Researchers have developed an alternative positioning system that is more robust and accurate than GPS, especially in urban settings.
An alternative positioning system that is more robust and accurate than GPS, especially in urban settings has been developed by researchers of Delft University of Technology, Vrije Universiteit Amsterdam, and VSL. The working prototype that demonstrated this new mobile network infrastructure achieved an accuracy of 10 centimeters. This new technology is important for the implementation of a wide range of advanced location-based applications, including autonomous vehicles, quantum communication, and next-generation mobile communication systems. The results will be published today (November 16) in the journal Nature.
These days, much of our vital infrastructure relies on global navigation satellite systems such as GPS (United States) and Galileo (European Union). Yet these navigation systems that rely on satellites have significant limitations and vulnerabilities. When received on Earth, their radio signals are weak, and accurate positioning is not possible when the radio signals are reflected or blocked by buildings.
“This can make GPS unreliable in urban settings, for instance,” says Christiaan Tiberius of Delft University of Technology and coordinator of the project, “which is a problem if we ever want to use automated vehicles. Also, citizens and our authorities actually depend on GPS for many location-based applications and navigation devices. Furthermore, so far we had no back-up system.”
A project entitled SuperGPS was started with the goal of developing an alternative positioning system that makes use of the mobile telecommunication network instead of satellites and that could be more accurate and reliable than GPS. “We realized that with a few cutting-edge innovations, the telecommunication network could be transformed into a very accurate alternative positioning system that is independent of GPS,” says Jeroen Koelemeij of Vrije Universiteit Amsterdam. “We have succeeded and have successfully developed a system that can provide connectivity just like existing mobile and Wi-Fi networks do, as well as accurate positioning and time distribution like GPS.”
An atomic clock
One of these innovations is to connect the mobile network to a very accurate atomic clock, so that it can broadcast perfectly timed messages for positioning, just like GPS satellites do with the help of the atomic clocks they carry on board. These connections are made through the existing fiber-optic network.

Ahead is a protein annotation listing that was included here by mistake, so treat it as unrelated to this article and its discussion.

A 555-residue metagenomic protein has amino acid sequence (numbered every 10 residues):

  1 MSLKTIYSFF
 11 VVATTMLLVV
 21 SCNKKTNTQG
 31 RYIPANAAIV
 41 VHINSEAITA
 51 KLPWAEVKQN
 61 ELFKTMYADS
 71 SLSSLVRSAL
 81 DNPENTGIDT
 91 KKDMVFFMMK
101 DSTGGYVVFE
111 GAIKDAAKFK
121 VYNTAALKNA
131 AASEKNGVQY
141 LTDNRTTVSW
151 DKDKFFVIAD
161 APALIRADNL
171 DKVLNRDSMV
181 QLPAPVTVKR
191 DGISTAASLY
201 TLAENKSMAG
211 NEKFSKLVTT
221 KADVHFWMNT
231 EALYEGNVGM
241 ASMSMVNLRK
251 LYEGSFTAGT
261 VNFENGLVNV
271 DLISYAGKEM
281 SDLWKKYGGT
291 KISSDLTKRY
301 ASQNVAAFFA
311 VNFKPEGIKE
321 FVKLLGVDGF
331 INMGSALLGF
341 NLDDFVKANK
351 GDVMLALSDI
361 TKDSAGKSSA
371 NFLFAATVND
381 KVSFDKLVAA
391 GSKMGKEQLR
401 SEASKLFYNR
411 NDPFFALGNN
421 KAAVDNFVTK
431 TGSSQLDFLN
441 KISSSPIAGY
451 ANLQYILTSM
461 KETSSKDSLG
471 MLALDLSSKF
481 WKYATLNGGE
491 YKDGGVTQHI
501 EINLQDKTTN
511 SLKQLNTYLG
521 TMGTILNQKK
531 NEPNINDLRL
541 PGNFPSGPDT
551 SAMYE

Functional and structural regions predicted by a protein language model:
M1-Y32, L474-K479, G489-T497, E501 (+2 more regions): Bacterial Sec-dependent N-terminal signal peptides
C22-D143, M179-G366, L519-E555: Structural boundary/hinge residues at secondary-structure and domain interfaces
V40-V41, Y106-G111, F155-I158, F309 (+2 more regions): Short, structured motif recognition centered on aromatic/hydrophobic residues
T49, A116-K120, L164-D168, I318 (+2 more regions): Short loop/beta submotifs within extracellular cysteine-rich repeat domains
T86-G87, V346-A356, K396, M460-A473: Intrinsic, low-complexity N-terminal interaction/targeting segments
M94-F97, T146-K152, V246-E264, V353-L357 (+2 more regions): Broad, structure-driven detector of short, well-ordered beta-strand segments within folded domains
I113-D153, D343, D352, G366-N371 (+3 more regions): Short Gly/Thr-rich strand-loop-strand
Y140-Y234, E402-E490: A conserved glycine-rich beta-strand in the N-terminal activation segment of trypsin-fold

“We had already been investigating techniques to distribute the national time produced by our atomic clocks to users elsewhere through the telecommunication network,” says Erik Dierikx of VSL. “With these techniques, we can turn the network into a nationwide distributed atomic clock – with many new applications such as very accurate positioning through mobile networks. With the hybrid optical-wireless system that we have demonstrated now, in principle anyone can have wireless access to the national time produced at VSL. It basically forms an extremely accurate radio clock that is good to one billionth of a second.”
Furthermore, the system employs radio signals with a bandwidth much larger than commonly used. “Buildings reflect radio signals, which can confuse navigation devices. The large bandwidth of our system helps sort out these confusing signal reflections, and enables higher positioning accuracy,” Gerard Janssen of Delft University of Technology explains. “At the same time, bandwidth within the radio spectrum is scarce and therefore expensive. We circumvent this by using a number of related small-bandwidth radio signals spread over a large virtual bandwidth. This has the advantage that only a small fraction of the virtual bandwidth is actually used and the signals can be very similar to those of mobile phones.”
Reference: “A hybrid optical-wireless network for decimetre-level terrestrial positioning” by Jeroen C. J. Koelemeij, Han Dun, Cherif E. V. Diouf, Erik F. Dierikx, Gerard J. M. Janssen and Christian C. J. M. Tiberius, 16 November 2022, Nature.